Is this your school district on drugs?

Posted on February 28, 2010

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Several years ago, Bob Stutman spoke to my three TEC groups. Stutman was the “head narc” for the Drug Enforcement Administration’s New York office. He had 1,000 DEA agents reporting to him.

After a 25-year career with the DEA, Bob started a consulting firm that works with corporations and communities throughout the United States in dealing with the issue of substance abuse. Bob has a family connection in Wisconsin. We are fortunate to have him speak to TEC groups in Milwaukee on a regular basis.

Bob’s TEC presentations describe the drug problem in the workplace and the drug problem at home. On the corporate side, he challenges CEOs who think they have adequate substance abuse programs, but don’t.

On the family side, he confronts our members who are essentially clueless when it comes to the substance abuse going on in our communities and our homes. Most of us had no idea that drugs with names like “special K” or “roofies” or “easy lay” existed, much less what they were or what they were doing to our kids.

In addition to speaking to TEC groups and working with corporations on their substance abuse programs, Bob has developed a model that he has introduced in several school districts to deal more effectively with drug problems.

Several TEC members over the years have sponsored Bob’s presentation and program for their local school districts. One such member, Paul Grunau, president of the Grunau Company, sponsored Bob at Whitefish Bay Middle School two years ago. That is, Paul paid all the expenses relative to Bob’s appearance. There was no cost to the school district.

The initial day-long presentation was divided into four segments. Bob spoke to Whitefish Bay Middle School seventh and eighth graders in the morning. Following the morning presentation, students were offered the opportunity to speak with Bob confidentially, on a one-on-one basis about anything they wanted to talk about.

Approximately 400 students attended the morning session. More than half asked to speak to Bob confidentially after the presentation. That’s 200 13- and 14-year-old Whitefish Bay kids asking to speak to the “bald drug guy!”

After speaking with the kids, Bob spoke with the faculty and administration of the school.  Paul Grunau, as the sponsor, was invited to attend. The session was after a TEC meeting that day. Paul invited me to attend, as well.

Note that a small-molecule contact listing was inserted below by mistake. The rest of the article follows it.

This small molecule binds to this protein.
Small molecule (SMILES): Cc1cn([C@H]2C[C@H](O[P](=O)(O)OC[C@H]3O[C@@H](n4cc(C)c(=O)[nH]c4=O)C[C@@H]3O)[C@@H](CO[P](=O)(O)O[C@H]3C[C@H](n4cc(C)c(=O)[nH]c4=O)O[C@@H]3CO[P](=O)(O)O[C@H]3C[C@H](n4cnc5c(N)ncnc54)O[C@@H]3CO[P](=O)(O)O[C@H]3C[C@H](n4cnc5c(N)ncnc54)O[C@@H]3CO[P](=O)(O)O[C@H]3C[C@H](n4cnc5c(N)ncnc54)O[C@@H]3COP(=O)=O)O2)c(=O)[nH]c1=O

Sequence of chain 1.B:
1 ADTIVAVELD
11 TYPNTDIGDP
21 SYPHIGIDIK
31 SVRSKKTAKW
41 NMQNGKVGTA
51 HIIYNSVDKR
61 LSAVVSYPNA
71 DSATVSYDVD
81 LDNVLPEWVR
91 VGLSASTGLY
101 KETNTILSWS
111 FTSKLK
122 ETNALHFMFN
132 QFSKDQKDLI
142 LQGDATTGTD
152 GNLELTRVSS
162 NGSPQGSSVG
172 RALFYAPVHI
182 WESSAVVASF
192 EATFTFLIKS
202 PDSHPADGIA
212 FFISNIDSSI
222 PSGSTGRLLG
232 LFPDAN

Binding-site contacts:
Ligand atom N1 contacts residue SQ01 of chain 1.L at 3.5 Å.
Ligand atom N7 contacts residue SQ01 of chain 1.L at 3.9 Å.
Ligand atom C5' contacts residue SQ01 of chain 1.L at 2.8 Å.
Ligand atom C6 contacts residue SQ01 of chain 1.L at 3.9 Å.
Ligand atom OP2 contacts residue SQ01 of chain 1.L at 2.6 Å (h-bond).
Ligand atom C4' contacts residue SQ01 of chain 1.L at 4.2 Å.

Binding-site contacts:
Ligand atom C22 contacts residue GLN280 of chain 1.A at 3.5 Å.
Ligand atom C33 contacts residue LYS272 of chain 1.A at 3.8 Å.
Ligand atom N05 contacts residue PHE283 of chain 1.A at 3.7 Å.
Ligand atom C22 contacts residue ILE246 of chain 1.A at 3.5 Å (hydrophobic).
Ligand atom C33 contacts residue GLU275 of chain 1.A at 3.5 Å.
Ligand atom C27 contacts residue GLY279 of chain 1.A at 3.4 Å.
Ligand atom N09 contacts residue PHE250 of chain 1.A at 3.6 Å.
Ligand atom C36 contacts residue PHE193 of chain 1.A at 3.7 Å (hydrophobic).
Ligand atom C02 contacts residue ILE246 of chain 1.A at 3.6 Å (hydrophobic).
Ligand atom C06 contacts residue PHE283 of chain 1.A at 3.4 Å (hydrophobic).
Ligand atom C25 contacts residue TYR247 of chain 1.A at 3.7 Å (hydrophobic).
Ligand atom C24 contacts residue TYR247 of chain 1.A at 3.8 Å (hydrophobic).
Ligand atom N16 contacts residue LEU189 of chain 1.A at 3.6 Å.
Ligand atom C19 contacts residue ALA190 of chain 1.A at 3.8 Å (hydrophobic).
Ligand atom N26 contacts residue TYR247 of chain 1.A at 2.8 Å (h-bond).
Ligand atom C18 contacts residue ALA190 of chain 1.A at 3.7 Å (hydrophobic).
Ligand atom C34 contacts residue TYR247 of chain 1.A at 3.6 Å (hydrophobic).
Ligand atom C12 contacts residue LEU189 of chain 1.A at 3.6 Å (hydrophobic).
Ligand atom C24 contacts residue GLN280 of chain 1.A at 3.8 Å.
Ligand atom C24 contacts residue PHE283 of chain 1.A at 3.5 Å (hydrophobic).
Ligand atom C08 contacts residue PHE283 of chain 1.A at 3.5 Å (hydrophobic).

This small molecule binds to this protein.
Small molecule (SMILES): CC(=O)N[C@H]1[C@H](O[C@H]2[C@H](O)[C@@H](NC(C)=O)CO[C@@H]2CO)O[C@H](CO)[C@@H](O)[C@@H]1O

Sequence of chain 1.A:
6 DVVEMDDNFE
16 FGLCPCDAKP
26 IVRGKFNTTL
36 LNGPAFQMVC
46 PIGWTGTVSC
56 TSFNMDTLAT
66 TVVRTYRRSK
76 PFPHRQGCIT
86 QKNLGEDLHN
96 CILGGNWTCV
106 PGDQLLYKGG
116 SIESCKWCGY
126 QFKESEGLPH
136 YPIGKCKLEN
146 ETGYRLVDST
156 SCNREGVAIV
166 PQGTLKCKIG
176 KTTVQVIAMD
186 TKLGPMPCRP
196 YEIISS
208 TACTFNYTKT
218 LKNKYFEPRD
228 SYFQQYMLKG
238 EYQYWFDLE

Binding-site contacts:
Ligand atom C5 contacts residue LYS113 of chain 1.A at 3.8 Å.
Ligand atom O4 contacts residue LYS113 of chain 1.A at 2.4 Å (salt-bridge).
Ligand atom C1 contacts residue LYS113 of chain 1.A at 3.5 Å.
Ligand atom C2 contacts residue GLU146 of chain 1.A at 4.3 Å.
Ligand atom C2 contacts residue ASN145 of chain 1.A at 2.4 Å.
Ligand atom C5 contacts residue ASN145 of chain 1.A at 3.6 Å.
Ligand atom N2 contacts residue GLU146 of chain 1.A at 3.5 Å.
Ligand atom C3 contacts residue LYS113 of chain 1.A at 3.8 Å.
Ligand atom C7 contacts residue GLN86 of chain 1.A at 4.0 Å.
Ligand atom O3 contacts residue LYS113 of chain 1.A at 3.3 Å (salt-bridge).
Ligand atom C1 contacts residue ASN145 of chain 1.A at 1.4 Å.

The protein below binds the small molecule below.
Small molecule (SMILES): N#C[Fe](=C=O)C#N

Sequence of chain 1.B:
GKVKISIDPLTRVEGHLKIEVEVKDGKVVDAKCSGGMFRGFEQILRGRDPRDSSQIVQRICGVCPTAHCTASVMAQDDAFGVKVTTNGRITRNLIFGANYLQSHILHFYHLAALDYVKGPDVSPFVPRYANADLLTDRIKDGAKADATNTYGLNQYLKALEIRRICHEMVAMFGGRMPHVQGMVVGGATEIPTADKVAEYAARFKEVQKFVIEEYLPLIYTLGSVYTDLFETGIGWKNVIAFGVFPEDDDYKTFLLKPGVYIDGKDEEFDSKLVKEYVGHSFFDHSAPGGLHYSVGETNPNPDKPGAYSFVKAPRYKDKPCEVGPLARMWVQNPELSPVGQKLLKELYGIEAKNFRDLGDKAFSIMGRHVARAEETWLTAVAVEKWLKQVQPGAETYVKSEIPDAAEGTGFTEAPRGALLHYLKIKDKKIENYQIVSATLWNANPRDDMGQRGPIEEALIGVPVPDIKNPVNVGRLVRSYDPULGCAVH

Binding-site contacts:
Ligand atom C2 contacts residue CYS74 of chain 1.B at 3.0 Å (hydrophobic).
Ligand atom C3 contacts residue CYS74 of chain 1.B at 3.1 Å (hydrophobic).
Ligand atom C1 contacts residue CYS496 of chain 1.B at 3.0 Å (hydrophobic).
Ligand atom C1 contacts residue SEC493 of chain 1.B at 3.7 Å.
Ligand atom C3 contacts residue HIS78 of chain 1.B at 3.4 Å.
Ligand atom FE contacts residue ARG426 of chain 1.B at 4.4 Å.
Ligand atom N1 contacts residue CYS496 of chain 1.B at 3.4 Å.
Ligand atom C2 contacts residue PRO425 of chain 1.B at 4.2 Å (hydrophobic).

Stutman made it clear that based on his experience and the turnout of students who wanted to meet with him individually that Whitefish Bay Middle School had a problem and whatever they were doing in terms of a substance abuse program wasn’t working.

The faculty and administration listened politely.

In the evening, Bob spoke to the Whitefish Bay community as a whole, with concerned parents and students in attendance. The title of the evening presentation was “Not My Kid.”

Some school districts in Wisconsin have embraced the follow-up, ongoing Stutman substance abuse program. Typically, Bob’s school programs are sponsored by TEC members. Andy Burkart, CEO of Burkart-Heisdorf Agency, brought the program to Sheboygan South High School. Rhonda Sullivan. president of Lavelle Industries, did the same with Burlington High School.

Paul Grunau offered to sponsor Stutman at Whitefish Bay High School. The principal, Bill Henkle, declined Paul’s offer. Henkle indicated they had their own program and didn’t see the need for anyone from the outside to offer assistance.

The response from Whitefish Bay Middle School was just as surprising. The administration actually became defensive when it came to their substance abuse program efforts. They didn’t want any more of Stutman’s program.  The follow up, ongoing pieces that have been effective at Sheboygan South and Burlington High Schools never got beyond the principal’s desk in Whitefish Bay.

It is my understanding that Maddie Kiefer, the student who died last weekend from an apparent drug overdose, did not attend Whitefish Bay Middle School prior to enrolling at Whitefish Bay High School. If she had, she might have been in attendance when Stutman was there two years ago. Perhaps Bob could have made a difference – if he had been afforded the opportunity.

If you are interested in information regarding Bob Stutman’s school programs, please contact me. I will be pleased to e-mail the description of the program and the fees involved. Please consider sponsoring Bob in your school district. This is an opportunity to build something positive out of the tragic death of Maddie Kiefer.

We need to expand the conversation beyond the walls of the school district administration. We need to do it now.

This article was sent to me a while ago and slipped through the cracks, I share this with you now as I found it very informative.

Credit for the article goes to: Dennis Ellmaurer of the Milwaukee Biz Blog

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Posted in: JdMacHope